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ALBUM REVIEW: Adam Rose, "Levitate the Base"

By Lee Anderson 

Battling chronic Lyme disease, an experience he describes as “hellacious and sometimes debilitating,” Rose took a break from music but has now returned with “Levitate the Base.” I was extremely excited to hear this new release since it compares itself to the psychedelic, prog-rock experimentalism of Pink Floyd and King Crimson. And I’m a major sucker for music that tries to be something more than just verse, chorus, bridge, repeat. 

Rose himself says of the album: “It is symbolic of taking all the shattered pieces of my life and forming one cohesive artform. The symbol also extends to my larger vision for humanity to rise up, and no longer be content with living lives of subservience, toil, and meaningless." 

Hell yeah! I’m in. Let’s hear it.

The album starts with “Platinum Grime,” which is a jazzy, funky instrumental piece that’s enjoyable despite sounding dangerously close to porno music. All of the songs on this album are, in fact, instrumental. Well, okay, but it’s always hard for me to hear a piece with no lyrics without imaging it as a soundtrack to my own imagination. “Swampy Thang” contains a deep beat and distorted guitars that cause me to picture someone sitting in a car that’s parked by the swamp. The person is having a thoughtful cigarette before disposing of the body that’s in the trunk.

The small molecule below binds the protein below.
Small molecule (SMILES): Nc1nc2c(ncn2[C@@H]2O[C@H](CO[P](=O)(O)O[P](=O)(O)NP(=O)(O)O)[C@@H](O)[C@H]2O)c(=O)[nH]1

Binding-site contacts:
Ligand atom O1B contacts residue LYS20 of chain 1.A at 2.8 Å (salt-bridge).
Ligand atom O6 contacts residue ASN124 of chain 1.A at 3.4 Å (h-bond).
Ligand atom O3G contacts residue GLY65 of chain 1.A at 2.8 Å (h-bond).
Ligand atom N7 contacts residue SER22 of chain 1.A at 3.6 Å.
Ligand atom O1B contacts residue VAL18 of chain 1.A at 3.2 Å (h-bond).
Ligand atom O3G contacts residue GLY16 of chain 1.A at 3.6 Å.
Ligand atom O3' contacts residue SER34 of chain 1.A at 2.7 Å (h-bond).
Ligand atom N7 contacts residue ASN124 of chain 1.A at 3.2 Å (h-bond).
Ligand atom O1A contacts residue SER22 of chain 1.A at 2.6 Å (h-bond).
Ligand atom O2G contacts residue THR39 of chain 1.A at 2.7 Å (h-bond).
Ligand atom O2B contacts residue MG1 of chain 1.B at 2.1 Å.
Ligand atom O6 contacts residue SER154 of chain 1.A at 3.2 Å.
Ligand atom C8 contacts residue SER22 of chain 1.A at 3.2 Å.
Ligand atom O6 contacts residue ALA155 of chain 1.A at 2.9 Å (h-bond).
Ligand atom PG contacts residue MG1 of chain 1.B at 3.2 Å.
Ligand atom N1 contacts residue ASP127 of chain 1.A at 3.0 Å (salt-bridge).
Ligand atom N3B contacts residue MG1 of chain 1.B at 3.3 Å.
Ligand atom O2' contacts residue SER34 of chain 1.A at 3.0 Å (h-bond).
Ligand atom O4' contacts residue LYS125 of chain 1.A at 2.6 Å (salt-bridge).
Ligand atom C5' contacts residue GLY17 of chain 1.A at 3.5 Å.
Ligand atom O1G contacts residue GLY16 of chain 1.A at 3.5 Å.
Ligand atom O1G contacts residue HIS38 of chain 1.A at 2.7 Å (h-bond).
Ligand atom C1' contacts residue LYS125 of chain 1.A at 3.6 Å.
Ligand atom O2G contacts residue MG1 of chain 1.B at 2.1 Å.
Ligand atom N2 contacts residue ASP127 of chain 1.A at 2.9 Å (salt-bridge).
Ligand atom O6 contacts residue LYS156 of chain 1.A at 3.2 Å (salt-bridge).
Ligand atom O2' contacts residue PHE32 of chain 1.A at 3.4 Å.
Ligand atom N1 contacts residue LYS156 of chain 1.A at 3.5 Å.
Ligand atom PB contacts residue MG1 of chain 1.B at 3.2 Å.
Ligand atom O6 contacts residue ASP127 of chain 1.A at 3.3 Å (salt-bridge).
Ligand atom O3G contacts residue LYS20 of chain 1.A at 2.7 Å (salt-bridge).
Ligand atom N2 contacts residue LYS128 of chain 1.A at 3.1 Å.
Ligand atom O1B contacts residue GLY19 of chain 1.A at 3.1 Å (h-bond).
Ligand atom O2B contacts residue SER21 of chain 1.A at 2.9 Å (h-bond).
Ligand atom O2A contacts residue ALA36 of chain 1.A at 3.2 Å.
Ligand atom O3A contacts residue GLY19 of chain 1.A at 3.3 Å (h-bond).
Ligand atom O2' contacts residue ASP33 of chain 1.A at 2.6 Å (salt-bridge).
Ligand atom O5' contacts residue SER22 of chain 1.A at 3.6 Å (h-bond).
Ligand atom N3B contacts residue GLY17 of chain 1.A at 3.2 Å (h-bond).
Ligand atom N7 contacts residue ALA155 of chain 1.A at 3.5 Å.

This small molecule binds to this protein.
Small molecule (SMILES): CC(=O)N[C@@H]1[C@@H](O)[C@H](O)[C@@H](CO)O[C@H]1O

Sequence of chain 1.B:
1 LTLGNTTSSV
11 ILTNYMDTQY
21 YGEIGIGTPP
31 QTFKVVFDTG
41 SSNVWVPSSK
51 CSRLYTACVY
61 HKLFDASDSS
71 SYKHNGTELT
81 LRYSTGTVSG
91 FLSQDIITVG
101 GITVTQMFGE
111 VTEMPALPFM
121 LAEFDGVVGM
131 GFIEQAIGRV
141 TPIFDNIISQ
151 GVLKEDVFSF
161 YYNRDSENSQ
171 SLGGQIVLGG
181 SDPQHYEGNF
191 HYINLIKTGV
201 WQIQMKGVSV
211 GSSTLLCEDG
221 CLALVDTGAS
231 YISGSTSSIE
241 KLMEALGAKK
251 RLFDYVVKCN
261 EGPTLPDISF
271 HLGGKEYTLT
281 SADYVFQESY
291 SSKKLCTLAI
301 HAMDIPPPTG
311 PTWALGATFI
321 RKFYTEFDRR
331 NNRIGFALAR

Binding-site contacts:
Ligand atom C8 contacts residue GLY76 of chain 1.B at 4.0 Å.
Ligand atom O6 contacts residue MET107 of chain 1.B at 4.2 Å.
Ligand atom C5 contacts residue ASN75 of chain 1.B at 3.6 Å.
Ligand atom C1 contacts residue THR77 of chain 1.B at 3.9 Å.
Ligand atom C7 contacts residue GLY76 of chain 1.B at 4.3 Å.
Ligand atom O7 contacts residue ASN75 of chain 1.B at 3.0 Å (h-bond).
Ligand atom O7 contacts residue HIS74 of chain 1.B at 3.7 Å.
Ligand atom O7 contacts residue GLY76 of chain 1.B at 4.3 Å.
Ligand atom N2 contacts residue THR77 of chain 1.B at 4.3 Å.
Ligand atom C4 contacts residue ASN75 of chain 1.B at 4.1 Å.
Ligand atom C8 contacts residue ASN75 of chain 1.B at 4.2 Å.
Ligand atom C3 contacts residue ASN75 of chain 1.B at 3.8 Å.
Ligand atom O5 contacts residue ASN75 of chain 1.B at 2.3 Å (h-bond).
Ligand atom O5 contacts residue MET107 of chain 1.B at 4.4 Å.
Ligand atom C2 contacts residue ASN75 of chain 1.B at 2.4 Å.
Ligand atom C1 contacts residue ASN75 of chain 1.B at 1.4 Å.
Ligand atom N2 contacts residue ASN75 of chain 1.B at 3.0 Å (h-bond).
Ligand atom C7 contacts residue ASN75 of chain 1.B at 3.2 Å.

“Persian Fantasy” is a perfect track to make slow love to. “Slam Dandy” would make perfect music to a montage of an Eighties hair-metal couple on a first date. “Freaky Fried Flapjacks” has a groovy bassline which I enjoyed but had a hard time imagining anything because of the title. Why are the flapjacks freaky? 

However, I don’t hear any prog-rock influence at all until “Helena,” which sort of sounds like Post-Roger Waters era Pink Floyd with David Gilmour’s slow guitar slide. Then, last but not least, is the 10-minute epic of “Isles of Avalalon,” which uses two chords repeated over  soothing keyboards, trying damn hard to be ethereal. An ambitious piece but not sure if merits the runtime. 

Overall, “Levitate the Base” is an admirable collection, but I couldn’t help but feel like it could benefit from vocals. Rose claims to not just be a multi-instrumentalist but a vocalist as well, so not sure why he decided not to include any singing on these tracks. Perhaps he was leaving more open to the imagination of the listener? So we could imagine pornography, hair-metal dates, and murderes…

Below is Rose's acoustic version of the the "Twin Peaks" theme song. Not on the album, but including it anyway because it's pretty cool:


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